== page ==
Roe, Goldberg, Blair, and Kinney9 found that patients had an average increase in oxygen consumption of 92% above resting preoperative values, when there was a fall in body temperature of 0.3 to 1.20C (32.54 to 34.160F). The postoperative hypothermie aged patient, with limited cardiovascular and respiratory reserves, may then be at risk for developing heart failure, cardiac arrhythmias, or even myocardial infarction.13

The elderly may also experience circulatory complications as a result of intraoperative hypothermia. Pflug, Foster, Martin, and Winter14 concluded that adult patients who were hypothermie at the end of surgery had decreased limb blood flow when compared with patients who were not hypothermie at the end of surgery. Prolonged anesthesia and a cool surgical environment are thought to cause peripheral vasoconstriction, which reduces blood flow to the limbs.14

In addition, reduced limb blood flow during or after surgery has been associated with increased peripheral venous thrombosis, particularly in the elderly who have a high incidence of arteriosclerosis.14 Furthermore, according to Lunn,15 hypothermia may mask hypovolemia in the postoperative period. When rewarming occurs, the patient's blood pressure can drop as the peripheral vessels vasodilate and more blood leaves the core compartments of the body.

Another consequence of inadvertent hypothermia in the elderly is delayed drug clearance and the potentiation of muscle relaxants.16 Drugs that were supposed to have been metabolized by the patient or antagonized in the OR may not have been because of delayed hepatic drug clearance or slower renal excretion. Then their effects can appear later in the postoperative period, as the patient's temperature increases. Medications given earlier during surgery, such as narcotics, barbiturates, and muscle relaxants, can often have a detrimental effect on the elderly patient's postoperative respiratory effort. Therefore, keeping the aged patient warm during the surgical intervention is a major goal of the nursing, medical, and anesthesia personnel in the OR.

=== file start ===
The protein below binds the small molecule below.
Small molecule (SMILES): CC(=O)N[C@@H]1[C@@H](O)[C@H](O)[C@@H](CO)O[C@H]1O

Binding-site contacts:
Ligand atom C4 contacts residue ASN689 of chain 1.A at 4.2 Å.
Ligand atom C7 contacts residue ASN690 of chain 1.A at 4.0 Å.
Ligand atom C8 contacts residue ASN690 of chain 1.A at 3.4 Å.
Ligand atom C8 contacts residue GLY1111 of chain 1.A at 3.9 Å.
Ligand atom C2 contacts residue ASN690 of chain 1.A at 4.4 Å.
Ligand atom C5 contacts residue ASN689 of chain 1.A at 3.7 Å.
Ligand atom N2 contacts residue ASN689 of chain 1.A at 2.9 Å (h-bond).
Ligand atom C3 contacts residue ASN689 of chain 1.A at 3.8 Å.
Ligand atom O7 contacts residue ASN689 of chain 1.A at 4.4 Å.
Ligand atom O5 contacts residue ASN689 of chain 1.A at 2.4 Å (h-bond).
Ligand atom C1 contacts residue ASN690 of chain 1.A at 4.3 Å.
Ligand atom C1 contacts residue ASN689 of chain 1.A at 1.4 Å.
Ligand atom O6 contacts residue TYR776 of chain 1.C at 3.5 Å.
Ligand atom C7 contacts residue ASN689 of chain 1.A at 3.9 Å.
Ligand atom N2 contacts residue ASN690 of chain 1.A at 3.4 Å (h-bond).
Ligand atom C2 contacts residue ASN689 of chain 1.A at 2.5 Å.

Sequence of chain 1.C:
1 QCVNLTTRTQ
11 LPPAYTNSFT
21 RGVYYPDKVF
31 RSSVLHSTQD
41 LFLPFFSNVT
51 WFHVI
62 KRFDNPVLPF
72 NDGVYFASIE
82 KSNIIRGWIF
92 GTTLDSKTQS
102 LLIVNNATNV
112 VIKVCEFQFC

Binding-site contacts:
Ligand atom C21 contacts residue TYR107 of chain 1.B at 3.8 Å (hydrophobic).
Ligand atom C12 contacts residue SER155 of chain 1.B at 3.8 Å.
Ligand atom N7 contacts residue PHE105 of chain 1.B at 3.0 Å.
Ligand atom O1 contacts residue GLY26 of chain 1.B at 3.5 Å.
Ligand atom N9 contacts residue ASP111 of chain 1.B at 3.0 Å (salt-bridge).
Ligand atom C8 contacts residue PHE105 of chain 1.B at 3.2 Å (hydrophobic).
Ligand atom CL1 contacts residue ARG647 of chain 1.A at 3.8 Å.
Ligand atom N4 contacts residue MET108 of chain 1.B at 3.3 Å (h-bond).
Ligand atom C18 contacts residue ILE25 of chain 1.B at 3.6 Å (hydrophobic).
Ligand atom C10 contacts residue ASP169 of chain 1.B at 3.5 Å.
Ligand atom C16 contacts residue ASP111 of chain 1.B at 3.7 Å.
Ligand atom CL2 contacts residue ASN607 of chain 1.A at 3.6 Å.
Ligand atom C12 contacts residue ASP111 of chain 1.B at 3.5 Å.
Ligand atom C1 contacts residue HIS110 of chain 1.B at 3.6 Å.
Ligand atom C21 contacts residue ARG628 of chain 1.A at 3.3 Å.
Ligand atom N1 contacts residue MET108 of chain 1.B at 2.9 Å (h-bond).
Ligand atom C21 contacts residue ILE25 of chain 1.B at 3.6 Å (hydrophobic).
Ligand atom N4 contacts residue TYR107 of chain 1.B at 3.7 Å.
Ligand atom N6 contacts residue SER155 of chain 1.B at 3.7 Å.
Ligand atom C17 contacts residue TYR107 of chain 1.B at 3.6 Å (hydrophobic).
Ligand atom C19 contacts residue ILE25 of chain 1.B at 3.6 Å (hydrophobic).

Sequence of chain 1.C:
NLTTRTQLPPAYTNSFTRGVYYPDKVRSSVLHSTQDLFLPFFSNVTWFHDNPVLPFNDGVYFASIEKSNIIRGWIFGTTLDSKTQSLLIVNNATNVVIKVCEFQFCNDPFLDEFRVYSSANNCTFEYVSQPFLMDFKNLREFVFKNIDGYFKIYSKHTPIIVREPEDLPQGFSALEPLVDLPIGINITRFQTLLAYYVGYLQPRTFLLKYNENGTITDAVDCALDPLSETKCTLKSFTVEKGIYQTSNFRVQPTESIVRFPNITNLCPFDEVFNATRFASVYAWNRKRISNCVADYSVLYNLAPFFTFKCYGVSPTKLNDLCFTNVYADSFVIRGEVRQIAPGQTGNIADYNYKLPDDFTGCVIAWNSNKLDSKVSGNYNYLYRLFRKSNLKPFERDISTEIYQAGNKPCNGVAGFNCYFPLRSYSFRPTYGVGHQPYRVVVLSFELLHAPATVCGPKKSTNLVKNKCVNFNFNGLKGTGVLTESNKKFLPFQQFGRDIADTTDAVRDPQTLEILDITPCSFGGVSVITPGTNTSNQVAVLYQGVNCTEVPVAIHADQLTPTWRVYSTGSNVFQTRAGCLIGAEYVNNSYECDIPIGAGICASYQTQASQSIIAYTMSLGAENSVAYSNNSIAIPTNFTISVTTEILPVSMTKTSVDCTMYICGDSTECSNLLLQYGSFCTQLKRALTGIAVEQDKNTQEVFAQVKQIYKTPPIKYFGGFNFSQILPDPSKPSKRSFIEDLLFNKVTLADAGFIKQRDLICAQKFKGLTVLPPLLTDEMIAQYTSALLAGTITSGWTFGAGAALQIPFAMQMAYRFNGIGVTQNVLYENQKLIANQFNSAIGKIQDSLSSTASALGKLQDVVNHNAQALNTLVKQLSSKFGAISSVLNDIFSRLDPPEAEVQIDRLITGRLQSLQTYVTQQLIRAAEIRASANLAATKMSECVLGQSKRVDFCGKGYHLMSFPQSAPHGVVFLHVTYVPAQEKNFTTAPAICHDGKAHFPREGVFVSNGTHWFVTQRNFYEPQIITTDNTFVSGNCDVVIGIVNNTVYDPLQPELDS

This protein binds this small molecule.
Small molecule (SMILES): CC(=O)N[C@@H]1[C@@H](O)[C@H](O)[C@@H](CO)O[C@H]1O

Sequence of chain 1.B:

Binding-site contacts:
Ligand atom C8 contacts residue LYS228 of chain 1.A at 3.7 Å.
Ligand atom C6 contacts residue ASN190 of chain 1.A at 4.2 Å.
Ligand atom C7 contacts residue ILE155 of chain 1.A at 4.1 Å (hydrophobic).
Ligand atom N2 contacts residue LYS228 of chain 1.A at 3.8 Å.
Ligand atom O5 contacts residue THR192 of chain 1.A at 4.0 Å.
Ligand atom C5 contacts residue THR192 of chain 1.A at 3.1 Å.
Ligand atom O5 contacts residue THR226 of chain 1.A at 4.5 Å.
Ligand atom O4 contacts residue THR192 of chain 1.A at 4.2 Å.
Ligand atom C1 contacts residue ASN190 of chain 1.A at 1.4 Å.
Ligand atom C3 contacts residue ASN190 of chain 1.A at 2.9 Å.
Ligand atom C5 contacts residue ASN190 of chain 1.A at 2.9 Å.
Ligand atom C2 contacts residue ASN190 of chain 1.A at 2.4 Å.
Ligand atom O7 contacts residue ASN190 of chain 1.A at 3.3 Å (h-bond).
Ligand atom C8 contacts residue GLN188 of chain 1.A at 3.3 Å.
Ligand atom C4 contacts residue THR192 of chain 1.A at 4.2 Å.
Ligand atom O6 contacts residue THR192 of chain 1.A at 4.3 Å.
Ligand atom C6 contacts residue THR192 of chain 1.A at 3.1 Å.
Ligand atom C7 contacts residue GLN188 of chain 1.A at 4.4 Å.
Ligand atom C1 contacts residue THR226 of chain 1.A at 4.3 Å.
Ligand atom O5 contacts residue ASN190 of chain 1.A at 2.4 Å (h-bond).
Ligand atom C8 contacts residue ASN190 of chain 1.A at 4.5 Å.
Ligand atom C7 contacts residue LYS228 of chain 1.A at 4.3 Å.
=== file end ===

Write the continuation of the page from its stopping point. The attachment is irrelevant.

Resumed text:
Factors Influencing Perioperative Heat Loss

There are many factors during the perioperative period that promote heat loss from patients. Three major factors are: the ambient temperature of the operating room, the type of anesthesia administered, and the positioning and cleansing of the operative site.

The modern operating room is airconditioned and cool with a temperature usually between 2O0C and 240C (680F and 750F). The humidity is kept at a 50% minimum. The cool temperature and low humidity are thought to decrease bacterial growth, suppress static electricity, and to keep the gowned and gloved members of the surgical team comfortable.

In addition, many new ORs are built with at least 25 room air exchanges per hour and many rooms are equipped with laminar air flow devices. Thus, the environment in the surgical suite is a chilly one and cool air is constantly circulating around the elderly patient.

The kind of anesthetic drugs administered and the type of anesthesia delivered are known to decrease body temperature. Halothane and other common inhalational anesthetic agents promote surface blood flow and are thought to depress central thermoregulatory structures. 16 Similarly, skeletal muscle relaxants, often used with general anesthesia, abolish shivering and eliminate motor activity. Thus, the patient is unable to move around to create body heat.